Last week I delved into the horse photography workshop from the point of view of the attendee. This week, I’m writing about what you need to know about the horse photography workshop itself.
If you haven’t read Part One of this 2-part blog post, you can read it here.
As a reminder, this post focuses on Horse Photography Workshops, not Equine Photography Tours. Tours will be covered in a future post.
Oftentimes, horse photography workshop and tour hosts use the words “workshop” and “tour” interchangeably. But, there is definitely a difference between the two. And it’s important to know that when you are evaluating if an event is going to suit your purposes.
For a workshop, the host will provide the location, the subjects, and will provide some type of education during the event.
An equine photography tour, on the other hand, is an event in which the host sets up the opportunity for you to photograph something but you are on your own for the actual photography process. No education is provided. The host is just providing the location and the subjects but what you do with it, in the end, is up to you.
Now that we have that out of the way, let’s talk about what you need to know before signing up for a workshop.
Horse Photography Workshop: Things to Consider
If you remember from last week’s post, we discussed the importance of considering things such as your budget, time, needs and interests when evaluating an equine photography workshop.
Here are a few other things that should be considered regarding the actual workshop itself.
Horse Photography Workshop: Host
Who is the host of the workshop? Do you enjoy their work? Do you like their style? Do they have the technical skills and knowledge to be teaching others?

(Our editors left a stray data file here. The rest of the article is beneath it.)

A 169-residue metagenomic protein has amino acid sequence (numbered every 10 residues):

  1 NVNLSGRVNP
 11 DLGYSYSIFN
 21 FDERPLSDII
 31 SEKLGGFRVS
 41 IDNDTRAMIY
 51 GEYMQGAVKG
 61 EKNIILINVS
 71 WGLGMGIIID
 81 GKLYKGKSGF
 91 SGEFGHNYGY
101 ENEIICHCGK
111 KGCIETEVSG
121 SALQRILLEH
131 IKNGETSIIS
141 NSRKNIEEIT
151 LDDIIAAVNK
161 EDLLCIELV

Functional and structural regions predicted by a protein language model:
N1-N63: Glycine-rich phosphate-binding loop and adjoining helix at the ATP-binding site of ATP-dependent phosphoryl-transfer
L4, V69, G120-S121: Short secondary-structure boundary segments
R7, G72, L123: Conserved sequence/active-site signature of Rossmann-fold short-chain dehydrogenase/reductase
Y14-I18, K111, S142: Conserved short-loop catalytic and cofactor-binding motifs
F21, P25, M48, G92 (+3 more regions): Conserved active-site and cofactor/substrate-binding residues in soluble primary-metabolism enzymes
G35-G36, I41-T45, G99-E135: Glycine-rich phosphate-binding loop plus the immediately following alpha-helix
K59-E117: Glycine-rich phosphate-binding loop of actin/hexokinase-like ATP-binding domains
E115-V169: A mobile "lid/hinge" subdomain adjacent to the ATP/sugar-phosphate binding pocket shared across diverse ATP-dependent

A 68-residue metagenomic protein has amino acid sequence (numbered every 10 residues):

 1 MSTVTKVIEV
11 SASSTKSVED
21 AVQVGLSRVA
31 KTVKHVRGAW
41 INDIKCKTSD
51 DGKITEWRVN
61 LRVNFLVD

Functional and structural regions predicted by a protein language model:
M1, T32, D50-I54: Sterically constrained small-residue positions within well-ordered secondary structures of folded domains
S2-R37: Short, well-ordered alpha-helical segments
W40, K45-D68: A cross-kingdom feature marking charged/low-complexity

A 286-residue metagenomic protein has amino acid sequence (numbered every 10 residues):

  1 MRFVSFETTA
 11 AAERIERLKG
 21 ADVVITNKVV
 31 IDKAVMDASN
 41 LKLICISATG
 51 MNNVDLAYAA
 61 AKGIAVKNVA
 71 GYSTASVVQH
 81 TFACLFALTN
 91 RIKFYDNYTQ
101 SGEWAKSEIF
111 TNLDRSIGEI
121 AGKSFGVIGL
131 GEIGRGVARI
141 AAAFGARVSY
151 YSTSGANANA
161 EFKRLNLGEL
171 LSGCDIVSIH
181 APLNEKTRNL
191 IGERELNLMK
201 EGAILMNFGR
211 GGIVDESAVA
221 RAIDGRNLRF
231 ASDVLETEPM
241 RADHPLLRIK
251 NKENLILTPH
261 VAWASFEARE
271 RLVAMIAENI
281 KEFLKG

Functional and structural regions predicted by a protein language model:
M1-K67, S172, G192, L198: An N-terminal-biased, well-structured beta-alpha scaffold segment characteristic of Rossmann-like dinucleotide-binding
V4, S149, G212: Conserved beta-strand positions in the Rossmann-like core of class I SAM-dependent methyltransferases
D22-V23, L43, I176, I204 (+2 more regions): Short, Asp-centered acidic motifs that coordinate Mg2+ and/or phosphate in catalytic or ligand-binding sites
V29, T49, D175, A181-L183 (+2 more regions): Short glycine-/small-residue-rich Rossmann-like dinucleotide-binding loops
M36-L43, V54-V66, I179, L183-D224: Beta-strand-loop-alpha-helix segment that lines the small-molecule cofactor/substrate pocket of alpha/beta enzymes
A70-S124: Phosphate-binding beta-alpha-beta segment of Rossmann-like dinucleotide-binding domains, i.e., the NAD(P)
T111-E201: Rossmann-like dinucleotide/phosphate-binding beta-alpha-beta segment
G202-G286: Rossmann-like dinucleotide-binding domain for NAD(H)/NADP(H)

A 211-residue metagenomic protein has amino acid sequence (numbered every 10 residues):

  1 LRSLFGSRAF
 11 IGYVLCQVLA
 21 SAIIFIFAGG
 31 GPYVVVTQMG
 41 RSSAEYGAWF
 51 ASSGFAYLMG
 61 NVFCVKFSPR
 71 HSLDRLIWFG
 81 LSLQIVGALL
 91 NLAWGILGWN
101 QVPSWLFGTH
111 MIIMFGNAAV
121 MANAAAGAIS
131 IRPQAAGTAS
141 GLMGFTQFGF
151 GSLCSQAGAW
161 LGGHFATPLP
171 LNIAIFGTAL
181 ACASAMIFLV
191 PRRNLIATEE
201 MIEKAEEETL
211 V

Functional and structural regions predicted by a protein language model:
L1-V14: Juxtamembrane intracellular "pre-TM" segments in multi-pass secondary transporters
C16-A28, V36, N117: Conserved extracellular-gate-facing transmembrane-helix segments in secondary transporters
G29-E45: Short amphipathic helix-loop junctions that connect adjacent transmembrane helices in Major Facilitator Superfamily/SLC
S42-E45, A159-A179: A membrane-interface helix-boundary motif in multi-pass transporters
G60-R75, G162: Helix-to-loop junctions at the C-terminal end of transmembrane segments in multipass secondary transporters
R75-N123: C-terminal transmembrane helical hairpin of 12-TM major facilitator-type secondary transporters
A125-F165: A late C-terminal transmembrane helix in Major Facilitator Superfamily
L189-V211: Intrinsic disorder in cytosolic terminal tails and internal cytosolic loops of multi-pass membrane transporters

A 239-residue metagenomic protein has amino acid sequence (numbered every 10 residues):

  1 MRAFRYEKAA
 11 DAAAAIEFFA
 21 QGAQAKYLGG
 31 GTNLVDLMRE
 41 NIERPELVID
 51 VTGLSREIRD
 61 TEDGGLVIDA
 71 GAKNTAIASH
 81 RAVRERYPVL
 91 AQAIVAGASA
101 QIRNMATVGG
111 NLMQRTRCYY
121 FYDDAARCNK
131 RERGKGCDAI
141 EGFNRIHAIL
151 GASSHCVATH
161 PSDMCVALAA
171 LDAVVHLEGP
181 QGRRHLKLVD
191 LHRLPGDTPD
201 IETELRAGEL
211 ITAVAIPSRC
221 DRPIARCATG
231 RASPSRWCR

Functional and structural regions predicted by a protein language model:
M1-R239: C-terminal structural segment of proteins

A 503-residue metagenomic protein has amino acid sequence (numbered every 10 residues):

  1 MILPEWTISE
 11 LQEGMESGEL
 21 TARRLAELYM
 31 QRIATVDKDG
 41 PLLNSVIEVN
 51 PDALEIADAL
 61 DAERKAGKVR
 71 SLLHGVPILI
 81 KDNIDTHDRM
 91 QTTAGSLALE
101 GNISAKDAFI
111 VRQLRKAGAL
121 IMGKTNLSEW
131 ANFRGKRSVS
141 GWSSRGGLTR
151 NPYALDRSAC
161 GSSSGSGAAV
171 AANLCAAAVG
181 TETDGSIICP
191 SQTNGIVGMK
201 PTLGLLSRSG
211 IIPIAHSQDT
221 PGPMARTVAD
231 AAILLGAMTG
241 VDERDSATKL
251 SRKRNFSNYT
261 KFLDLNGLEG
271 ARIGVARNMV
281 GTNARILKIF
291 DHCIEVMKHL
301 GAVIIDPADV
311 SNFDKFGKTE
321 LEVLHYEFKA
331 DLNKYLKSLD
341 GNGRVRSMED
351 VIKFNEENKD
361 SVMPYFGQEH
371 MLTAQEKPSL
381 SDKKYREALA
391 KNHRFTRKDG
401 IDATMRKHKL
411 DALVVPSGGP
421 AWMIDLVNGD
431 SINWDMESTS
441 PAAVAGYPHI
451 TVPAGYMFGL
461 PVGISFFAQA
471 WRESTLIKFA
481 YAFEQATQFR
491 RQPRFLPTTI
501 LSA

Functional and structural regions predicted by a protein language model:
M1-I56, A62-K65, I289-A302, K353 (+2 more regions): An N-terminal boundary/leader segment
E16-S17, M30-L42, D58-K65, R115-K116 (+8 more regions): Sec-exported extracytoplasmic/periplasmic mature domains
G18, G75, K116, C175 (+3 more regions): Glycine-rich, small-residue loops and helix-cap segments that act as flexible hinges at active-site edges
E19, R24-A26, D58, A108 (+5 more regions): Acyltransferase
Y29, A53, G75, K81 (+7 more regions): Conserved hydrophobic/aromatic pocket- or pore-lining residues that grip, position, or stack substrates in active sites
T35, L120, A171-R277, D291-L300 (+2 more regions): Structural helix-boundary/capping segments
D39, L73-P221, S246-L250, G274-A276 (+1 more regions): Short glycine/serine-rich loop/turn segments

Given that anyone can just call themselves a “workshop host” these days and throw together an event, it’s important that you evaluate the host of the event in advance before deciding that you want to learn from them.
Review their portfolio, check out their website, stalk them on social media, read some testimonials from previous event attendees, interact with the host, ask them for a list of previous workshop attendees to contact, or email them some questions to find out more information.
Do you enjoy talking with them? Do they answer your questions in an upfront and honest manner? Do you like their work? Do they photograph things you are interested in photographing? Do they demonstrate photography skills that you find worthwhile to learn?
Horse Photography Workshop: Attendees vs. Instructors
It’s important to know how many attendees are coming and how many instructors will be on-hand.
Why? Here’s a good example, let’s pretend you are a newbie photographer and you have never taken your camera off auto. The workshop you sign up for has 18 attendees and 1 instructor.
Another photography workshop you are considering has 20 attendees and 3 instructors. Assuming that all the instructors are equally able to teach, you are probably going to get more one-on-one instruction from the second workshop.
Knowing in advance who the instructors will be and what the student/teacher ratio is can be very helpful and make sure you are not disappointed with your experience in the end.
As each workshop and host is different, it’s important to find out how many opportunities will you have to photograph during the workshop?
Will you be shooting twice a day? Three times? Do you only set your camera down for meals or do you have large amounts of time where nothing is scheduled and you will be on your own?